It’s almost daylight.
You’ve been awake all night going over and over your presentation.
You think you’ve got it under control, but you’re not sure what it’s going to be like once you stand up to do it live at today’s meeting.
Here are 5 warning signs your presentation is going to bomb:
1. Your boss asked you to do it
The old, “Talk about a topic of which you have no knowledge” routine.
Yes, I realize there are times when your boss asks you to do a presentation because you are the subject matter expert. But if you find yourself asking “Why did my boss want me to do this?” it’s a safe bet you’ve been set up to bomb.
You should only ever do a presentation when you have very good knowledge about the subject matter (or you’ve been given time to get knowledgeable).
2. You’re not clear what the goal is
If you don’t know what the purpose of the presentation is, then what are you doing?
If you’re only doing the presentation because “we always do a presentation about something at the Friday afternoon meeting” you have a rotten egg on your hands.
Faced with not having a clear goal you have two options:
- Avoid doing the presentation
- Find out what your audience’s needs are and frame your presentation around those needs
3. You’ve almost got the first 3 sentences memorized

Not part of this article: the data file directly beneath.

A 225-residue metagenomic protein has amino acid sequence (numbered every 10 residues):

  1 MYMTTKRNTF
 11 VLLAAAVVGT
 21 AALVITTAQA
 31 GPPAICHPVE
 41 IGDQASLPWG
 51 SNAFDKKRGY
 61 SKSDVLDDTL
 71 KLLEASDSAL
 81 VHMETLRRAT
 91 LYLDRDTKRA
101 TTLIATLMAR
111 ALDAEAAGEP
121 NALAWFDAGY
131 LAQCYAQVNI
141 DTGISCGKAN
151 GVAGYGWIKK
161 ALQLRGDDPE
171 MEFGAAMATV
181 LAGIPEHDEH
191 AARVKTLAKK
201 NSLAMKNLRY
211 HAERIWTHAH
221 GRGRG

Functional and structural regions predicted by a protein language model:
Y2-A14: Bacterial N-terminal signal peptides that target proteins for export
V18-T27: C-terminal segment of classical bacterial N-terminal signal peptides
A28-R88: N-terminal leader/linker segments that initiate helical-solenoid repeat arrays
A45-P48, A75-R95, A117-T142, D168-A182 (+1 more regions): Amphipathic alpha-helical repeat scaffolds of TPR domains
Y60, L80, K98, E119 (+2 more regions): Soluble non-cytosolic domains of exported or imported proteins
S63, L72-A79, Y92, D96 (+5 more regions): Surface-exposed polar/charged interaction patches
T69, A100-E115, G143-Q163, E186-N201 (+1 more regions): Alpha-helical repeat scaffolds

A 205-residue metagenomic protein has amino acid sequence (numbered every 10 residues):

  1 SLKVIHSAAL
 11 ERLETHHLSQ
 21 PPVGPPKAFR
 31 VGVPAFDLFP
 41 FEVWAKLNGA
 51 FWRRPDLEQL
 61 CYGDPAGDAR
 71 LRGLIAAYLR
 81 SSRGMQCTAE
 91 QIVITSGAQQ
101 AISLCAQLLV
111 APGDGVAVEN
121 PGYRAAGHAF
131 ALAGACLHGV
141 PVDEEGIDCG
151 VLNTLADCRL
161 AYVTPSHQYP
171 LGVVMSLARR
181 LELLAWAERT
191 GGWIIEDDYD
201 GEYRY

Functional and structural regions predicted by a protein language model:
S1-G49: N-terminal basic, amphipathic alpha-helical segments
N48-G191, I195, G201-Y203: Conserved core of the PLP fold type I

The writing is on the wall…
You’ll be a few lines into your talk and you’ll forget everything.
Memorizing lines is a bad way of preparing for a presentation. It’s striving for the perfection that is unattainable.
The best way to prepare yourself is to know your subject matter well and have a plan for the main topics you want to talk about.
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4. You’ve got a script
Again, you’re playing with fire.
If you don’t know your subject matter well enough that you need to recite a script, you’re engaging in a dangerous game.
You’re betting that the audience will accept your monotone, stiff-bodied recital as an everyday presentation, rather than be hostile.
Seriously, skip the script and just talk about your subject. You’ll get points from the audience for being genuine.
5. Your slides are your cue cards
Don’t do it!
It’s a mistake!
You’re likely to spend most of your time with your back to the audience, while they spend most of their time texting or looking out the window.
Instead of using your slides as cue cards, consider ditching the slides and then talk about no more than 3 key points related to your subject matter.
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